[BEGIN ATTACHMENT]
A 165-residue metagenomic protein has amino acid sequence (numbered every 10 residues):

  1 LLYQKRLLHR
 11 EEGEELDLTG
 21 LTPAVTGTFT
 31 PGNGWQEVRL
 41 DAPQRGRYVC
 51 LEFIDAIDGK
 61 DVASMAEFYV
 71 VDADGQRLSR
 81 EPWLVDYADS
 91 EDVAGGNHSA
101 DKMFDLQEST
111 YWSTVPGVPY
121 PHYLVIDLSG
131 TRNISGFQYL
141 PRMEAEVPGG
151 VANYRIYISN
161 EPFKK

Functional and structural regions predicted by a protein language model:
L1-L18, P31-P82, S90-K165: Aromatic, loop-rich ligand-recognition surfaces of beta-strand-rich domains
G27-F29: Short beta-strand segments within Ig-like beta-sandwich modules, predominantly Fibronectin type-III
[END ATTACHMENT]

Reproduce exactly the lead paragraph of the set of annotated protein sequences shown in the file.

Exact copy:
A 165-residue metagenomic protein has amino acid sequence (numbered every 10 residues):